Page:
Depending upon the circumstances and the level of trust that exists, some death doulas might assist a family in performing various post-death functions typically performed by funeral directors, such as washing and dressing the body; conducting a wake/viewing of the (unembalmed) body; assisting the family in arranging the funeral/interment services desired; accessing and filling out necessary paperwork; providing grief support; etc.

Who Becomes a Death Doula?

People from all walks of life can choose to become a death doula, including grief counselors, hospice personnel, social workers, healthcare professionals, members of the clergy, individuals who witnessed a transformative death experience personally, etc. The reasons vary but, generally, anyone who feels the calling to help both the dying and their surviving loved ones during the transition from life to death might decide to become a death doula.

Why Would I Use a Death Doula?

While the reasons vary, people can find turning over control and care of their deceased loved one to strangers following a death (an at-need situation) an unpleasant or off-putting thought. This might particularly occur when a family member has served as a home caregiver during a prolonged illness or disease and, therefore, anticipated death to occur at some point. Others might desire to conduct a home funeral for personal, cultural, environmental or spiritual reasons.

Regardless of the specific reason, a death doula can provide the comforting continuity of presence that some families need when facing the death of a loved one, as well as serve as a trusted resource/facilitator.

Can They Embalm Bodies?

A death doula cannot embalm a body unless he or she has received the medical training and professional licensure necessary to do so in a specific U.S. state. Embalming instruction is not part of the death doula-training process.


Death doulas might, but not necessarily, receive training from a for-profit or not-for-profit organization or individual, but there is neither a standardized educational or training program death doulas must pass nor are they subject to government oversight, regulation or licensure.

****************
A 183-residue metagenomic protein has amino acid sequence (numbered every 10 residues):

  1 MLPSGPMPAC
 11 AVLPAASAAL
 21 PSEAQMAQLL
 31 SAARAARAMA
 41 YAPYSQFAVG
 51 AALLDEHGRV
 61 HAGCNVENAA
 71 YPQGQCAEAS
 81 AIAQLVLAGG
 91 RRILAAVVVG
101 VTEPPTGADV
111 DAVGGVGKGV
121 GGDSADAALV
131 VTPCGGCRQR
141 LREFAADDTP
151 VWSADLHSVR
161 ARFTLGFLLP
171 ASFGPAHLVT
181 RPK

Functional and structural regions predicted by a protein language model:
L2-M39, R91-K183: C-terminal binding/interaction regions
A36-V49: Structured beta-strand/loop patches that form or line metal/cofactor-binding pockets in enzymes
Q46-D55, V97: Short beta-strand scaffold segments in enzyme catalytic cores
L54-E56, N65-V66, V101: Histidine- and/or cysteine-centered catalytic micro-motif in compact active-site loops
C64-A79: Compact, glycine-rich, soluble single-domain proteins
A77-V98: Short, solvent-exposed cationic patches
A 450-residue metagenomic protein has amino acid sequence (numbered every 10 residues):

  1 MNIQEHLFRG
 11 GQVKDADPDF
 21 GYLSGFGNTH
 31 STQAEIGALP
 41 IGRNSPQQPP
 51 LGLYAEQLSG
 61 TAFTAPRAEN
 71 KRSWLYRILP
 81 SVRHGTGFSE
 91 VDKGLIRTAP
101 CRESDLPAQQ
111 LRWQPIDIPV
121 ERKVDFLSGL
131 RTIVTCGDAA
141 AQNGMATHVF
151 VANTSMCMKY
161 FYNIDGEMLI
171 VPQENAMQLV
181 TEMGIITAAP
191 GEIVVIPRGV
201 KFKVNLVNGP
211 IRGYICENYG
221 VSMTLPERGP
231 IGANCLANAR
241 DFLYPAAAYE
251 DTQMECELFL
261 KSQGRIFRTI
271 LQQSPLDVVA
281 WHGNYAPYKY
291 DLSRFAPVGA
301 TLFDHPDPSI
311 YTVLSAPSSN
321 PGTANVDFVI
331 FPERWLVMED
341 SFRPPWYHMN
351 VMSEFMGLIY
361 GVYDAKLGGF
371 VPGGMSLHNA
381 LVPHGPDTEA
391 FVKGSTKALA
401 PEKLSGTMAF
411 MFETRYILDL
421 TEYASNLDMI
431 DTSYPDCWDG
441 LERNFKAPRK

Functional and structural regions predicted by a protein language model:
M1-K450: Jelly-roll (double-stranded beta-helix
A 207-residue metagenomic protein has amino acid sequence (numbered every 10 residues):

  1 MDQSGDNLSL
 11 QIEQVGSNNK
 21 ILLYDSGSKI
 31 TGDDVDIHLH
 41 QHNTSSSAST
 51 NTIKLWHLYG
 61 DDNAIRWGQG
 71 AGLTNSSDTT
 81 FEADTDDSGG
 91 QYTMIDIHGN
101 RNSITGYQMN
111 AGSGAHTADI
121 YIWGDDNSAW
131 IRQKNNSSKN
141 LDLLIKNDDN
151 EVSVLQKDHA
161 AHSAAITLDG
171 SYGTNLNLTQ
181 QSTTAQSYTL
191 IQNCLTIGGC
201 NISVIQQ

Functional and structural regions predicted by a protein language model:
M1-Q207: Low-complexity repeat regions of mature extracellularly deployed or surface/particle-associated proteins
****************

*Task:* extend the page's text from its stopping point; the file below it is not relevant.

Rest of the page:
What Does It Cost?

It depends on other caregiving facilities. Some death doulas work independently and might quote a flat fee for their services, or a per-day or even a per-hour cost. Each death doula sets his or her own fees, so make sure you ask about all of the costs involved upfront. Conversely, some death doulas volunteer their time, often in conjunction with other caregiving facilities, at no charge to the family.

1 Source
Verywell Health uses only high-quality sources, including peer-reviewed studies, to support the facts within our articles. Read our editorial process to learn more about how we fact-check and keep our content accurate, reliable, and trustworthy.
  1. Rawlings D, Tieman J, Miller-lewis L, Swetenham K. What role do Death Doulas play in end-of-life care? A systematic review. Health Soc Care Community. 2019;27(3):e82-e94. doi:10.1111/hsc.12660

By Chris Raymond
Chris Raymond is an expert on funerals, grief, and end-of-life issues, as well as the former editor of the world’s most widely read magazine for funeral directors.